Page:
Bronchitis is a respiratory tract infection (viral or bacterial) that causes inflammation of the mucous lining of the bronchial tubes. Acute bronchitis generally is reversible. Chronic bronchitis, often referred to as smoker’s cough, is not usually reversible.
Signs and Symptoms of Bronchitis
- Cough that produces mucus or pus
- Burning sensation in the chest
- Sore throat and fever (with some types)
- Blue-tinted lips
- Weight gain
- Chronic cough that produces excessive amounts of mucus or pus
- Wheezing, shortness of breath
- Present for three consecutive months, two years in a row
What Causes Bronchitis?
Acute bronchitis is usually caused by a virus, but can also be caused by bacteria. Generally, acute bronchitis is passed from person to person. The main causes of chronic bronchitis are cigarette smoking and prolonged exposure to air pollution or other irritants such as dust and grain.
Risk Factors for Bronchitis
- Cigarette smoking
- Severe pneumonia early in life
- Being a man over age 50
What to Expect at Your Health Care Provider’s Office
Your provider will listen to your chest and back, look at your throat, and may draw blood and take a culture of the secretions from your lungs.
Treatment Options for Bronchitis
Chronic bronchitis may be irreversible but it is preventable. The best way to avoid bronchial infections is to not smoke and to stay away from air pollutants. Treatments include methods to control your cough and to bring up the secretions in your bronchial tubes. Your health care provider also will monitor you to be sure you are getting enough oxygen into your body.
Drug Therapies for Bronchitis
- Antibiotics—if the infection is caused by bacteria and not a virus
- Bronchodilators—reduce bronchial spasms
- Corticosteroids—reduce mucus and inflammation
- Cough medicine that contains an expectorant or tracheal suction—helps bring up secretions
- Cough medicine that contains a suppressant—for dry cough and to allow sleep; do not take if you have a bacterial infection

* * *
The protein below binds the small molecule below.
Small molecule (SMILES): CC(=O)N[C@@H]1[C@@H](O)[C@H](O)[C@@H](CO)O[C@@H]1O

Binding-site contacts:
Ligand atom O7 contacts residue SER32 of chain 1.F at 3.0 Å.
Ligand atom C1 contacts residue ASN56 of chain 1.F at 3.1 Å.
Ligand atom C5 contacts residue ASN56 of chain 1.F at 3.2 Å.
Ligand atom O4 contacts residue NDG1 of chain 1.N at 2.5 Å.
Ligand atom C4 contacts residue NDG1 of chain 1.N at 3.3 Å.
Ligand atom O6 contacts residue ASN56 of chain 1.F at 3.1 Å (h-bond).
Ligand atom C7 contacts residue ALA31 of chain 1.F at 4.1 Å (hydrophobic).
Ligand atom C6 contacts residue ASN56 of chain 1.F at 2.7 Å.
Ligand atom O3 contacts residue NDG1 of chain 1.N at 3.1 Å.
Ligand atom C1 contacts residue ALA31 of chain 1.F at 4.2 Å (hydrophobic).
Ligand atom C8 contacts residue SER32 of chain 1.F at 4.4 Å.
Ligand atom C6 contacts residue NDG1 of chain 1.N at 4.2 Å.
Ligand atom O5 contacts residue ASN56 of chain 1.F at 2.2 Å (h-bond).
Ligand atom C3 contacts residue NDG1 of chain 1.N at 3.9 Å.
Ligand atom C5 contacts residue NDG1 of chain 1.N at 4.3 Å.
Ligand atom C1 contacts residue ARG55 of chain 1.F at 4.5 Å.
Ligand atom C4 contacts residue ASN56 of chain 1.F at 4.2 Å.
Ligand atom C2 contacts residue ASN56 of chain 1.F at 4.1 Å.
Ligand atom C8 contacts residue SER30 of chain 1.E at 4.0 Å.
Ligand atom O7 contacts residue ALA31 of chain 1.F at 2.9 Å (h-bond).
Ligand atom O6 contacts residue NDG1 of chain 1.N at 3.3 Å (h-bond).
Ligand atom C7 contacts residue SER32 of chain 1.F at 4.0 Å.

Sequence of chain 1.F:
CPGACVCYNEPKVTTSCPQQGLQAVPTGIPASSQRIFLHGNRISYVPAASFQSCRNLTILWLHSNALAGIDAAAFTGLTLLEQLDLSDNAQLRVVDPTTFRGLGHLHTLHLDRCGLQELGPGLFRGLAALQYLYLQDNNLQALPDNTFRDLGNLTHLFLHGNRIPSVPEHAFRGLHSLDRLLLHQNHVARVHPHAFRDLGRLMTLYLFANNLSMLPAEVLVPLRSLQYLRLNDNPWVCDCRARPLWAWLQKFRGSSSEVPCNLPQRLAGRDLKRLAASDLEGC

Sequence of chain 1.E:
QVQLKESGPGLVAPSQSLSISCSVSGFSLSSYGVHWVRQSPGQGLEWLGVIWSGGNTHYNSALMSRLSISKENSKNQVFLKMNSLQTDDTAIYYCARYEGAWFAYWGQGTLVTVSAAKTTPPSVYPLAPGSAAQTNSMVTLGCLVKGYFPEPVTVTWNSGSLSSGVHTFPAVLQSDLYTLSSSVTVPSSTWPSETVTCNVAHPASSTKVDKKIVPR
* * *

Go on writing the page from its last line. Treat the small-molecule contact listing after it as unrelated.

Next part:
- Oxygen—if you are not breathing in enough oxygen on your own
Over the Counter
- Humidifiers—help loosen secretions
- Drink plenty of water
Complementary and Alternative Therapies for Bronchitis
Alternative therapies can be useful in treating chronic bronchitis.
Nutrition for Bronchitis
- Eliminate known allergenic foods (for example, eggs, milk, nuts, peanuts, soy), food coloring, preservatives, and additives. Reduce intake of mucus-producing foods such as dairy, citrus, wheat, and bananas. Onions and garlic help to thin mucus.
- Vitamin C (1,000 mg three to four times per day), zinc (30 mg per day), and beta-carotene (50,000 to 100,000 IU per day) support the immune system. Some studies suggest that smokers do not use beta-carotene. N-acetyl cysteine (200 mg twice a day between meals) protects lung tissue from damage and helps break up mucus.
Herbal Remedies for Bronchitis
Herbs may be used as dried extracts (capsules, powders, teas), glycerites (glycerine extracts), or tinctures (alcohol extracts). Herbs can be used in combination. Tincture combinations should be taken at 30 drops three to four times per day. Make infusions with 1 heaping tsp. of herbal combination, steep covered for 10 minutes, and drink 3 to 4 cups per day. Substitute grindelia (Grindelia robusta) for licorice root if you have high blood pressure.